Third-party involvement in CRR: best practice and risks

(1.1) Stakeholders - best practice

Critical independence
- The assuror is an expert on the public interest, conceived as a global phenomenon ("the common good" etc.)
- The assuror constantly maintains its expertise through consultation with -- and procurement and recruitment from -- CSOs, NGOs, academia, business, grassroots activists, the political class, and through original research
- The assuror's opinion is widely regarded as credible, but the assuror's ultimate reference standard is the public interest, not the protection of its own credibility
- The assuror doesn't take the existence and salience of different stakeholders as a "given," but considers how CR and CRR can influence the formation, salience and empowerment of stakeholder constituencies
- The assuror also takes into account the formation of different stakeholder models and representations by CR and CRR -- different ways of imagining or modelling stakeholder expectations
- The assuror recognises itself as a stakeholder, and does not present itself as neutral
- The assuror recognises that it is a nexus of stakeholder views
- The assuror itself is subject to independent oversight
- The assuror employs third (fourth, I suppose?) parties to double-blind assure randomly selected CRR assertions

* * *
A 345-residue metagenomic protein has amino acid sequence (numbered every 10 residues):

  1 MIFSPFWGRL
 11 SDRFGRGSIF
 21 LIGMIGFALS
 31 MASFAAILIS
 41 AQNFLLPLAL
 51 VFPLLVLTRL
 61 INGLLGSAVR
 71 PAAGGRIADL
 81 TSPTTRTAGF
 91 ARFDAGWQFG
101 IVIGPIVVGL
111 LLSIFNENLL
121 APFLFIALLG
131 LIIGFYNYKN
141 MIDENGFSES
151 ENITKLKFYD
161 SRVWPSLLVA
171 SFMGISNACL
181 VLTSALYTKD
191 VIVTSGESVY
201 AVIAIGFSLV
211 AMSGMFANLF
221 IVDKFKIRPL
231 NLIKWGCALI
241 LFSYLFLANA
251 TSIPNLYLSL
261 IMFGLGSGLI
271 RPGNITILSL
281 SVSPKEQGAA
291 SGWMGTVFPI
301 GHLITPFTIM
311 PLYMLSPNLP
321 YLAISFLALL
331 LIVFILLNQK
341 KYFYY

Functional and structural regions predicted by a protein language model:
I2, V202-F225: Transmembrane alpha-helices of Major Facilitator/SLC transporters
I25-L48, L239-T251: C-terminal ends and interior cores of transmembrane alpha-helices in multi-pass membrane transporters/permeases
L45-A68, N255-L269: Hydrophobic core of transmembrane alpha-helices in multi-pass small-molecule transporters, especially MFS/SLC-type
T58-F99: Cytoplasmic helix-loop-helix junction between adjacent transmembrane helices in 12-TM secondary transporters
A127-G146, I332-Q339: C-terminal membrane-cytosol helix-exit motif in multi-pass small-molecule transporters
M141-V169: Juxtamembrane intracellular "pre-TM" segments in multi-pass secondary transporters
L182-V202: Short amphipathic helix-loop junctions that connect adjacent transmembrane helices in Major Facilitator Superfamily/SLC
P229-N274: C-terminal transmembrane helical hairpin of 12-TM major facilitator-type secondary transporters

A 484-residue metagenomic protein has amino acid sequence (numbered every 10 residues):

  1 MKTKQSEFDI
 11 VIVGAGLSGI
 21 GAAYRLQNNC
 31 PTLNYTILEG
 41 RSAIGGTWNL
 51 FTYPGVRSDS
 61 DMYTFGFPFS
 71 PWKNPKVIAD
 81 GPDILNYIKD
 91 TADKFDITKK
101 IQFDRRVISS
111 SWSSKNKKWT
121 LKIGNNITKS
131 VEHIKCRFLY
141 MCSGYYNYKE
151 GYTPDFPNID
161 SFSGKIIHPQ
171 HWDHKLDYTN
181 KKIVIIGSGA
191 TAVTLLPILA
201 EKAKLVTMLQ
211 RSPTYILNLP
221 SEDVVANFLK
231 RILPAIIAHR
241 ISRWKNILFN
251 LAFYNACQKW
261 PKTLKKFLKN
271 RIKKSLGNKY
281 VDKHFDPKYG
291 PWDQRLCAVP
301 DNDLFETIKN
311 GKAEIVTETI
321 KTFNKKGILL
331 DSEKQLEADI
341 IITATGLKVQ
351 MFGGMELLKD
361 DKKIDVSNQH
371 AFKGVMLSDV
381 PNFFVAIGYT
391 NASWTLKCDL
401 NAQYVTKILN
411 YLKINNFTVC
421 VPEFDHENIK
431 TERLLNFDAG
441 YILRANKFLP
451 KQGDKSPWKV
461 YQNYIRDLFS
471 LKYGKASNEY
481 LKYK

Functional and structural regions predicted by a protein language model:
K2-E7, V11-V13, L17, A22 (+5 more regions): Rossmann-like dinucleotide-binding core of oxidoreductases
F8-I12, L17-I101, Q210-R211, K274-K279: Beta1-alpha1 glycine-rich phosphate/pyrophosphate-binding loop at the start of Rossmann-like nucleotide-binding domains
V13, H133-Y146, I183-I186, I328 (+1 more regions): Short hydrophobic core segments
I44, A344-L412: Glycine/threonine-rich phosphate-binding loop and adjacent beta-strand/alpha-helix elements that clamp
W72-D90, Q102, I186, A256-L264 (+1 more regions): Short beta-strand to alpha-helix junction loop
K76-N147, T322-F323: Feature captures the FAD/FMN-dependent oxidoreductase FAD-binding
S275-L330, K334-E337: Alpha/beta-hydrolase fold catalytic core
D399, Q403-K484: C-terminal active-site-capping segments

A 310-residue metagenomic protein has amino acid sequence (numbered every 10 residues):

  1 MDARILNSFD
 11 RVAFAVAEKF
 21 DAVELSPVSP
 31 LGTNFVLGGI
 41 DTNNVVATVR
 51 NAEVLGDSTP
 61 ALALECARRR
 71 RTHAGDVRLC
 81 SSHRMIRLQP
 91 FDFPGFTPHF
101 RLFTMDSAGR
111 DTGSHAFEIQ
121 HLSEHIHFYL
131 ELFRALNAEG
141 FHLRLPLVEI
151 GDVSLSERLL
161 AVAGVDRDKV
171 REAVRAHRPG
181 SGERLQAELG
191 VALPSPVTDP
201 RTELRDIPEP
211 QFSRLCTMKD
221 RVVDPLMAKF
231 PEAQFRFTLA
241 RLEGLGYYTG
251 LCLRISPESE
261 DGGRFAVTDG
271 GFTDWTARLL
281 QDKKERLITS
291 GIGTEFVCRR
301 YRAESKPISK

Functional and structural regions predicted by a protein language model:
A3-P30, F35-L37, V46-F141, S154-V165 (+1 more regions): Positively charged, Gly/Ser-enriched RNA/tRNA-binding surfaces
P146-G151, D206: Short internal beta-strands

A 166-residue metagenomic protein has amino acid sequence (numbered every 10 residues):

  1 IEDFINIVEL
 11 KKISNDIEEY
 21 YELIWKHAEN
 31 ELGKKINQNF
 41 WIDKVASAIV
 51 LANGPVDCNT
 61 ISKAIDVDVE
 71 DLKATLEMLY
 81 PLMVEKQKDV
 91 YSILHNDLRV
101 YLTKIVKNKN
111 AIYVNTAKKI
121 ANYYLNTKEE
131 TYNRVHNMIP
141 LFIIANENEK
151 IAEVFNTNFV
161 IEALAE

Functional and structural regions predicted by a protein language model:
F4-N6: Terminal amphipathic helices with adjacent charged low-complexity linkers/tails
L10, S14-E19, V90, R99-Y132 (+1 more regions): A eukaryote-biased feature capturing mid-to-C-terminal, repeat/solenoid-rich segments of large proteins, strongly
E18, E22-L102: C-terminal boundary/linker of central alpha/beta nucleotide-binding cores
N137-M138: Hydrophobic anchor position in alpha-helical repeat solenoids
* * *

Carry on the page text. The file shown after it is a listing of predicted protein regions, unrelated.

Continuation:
- The assuror treats liability as a transformative instrument, not just as a risk to be avoided
- The assuror’s employees possess independence of mind
- The assuror’s independence is not structurally compromised
- The assuror always constructively criticises the reporting entity’s CR and CRR (there are no clean bills of health)
- Criticism is always addressed by the reporting entity, not normalised as a permanent feature of CRR
- The assuror ensures that stakeholder conflict is reflected in the reporting entity's CRR

(1.2) Stakeholders - risks

Independence is confused with objectivity
- The CRR obscures the political dimension of the reporting entity’s activities -- disguising political conflicts with winners as losers as "challenges" which can be tackled to everyone's satisfaction
- Processes which cannot be quantified are neglected
- Processes which cannot be validated are neglected
- Measureable indicators are mistaken for hard facts

Pandering to stakeholders
- Stakeholder-orientation leads to neglect or misuse of expert knowledge
- Stakeholder-orientation leads to overemphasis on credibility at the expense of accuracy
- Goals which cannot be associated with specific stakeholders are ignored

Inventing stakeholders
- Stakeholder-orientation causes assurors and reporting entities to see well-defined constituencies where no such constituencies exist
- "Communities" or "the community" abstract away real differences, fragmentation and conflicts among stakeholders

Malign transformation of stakeholders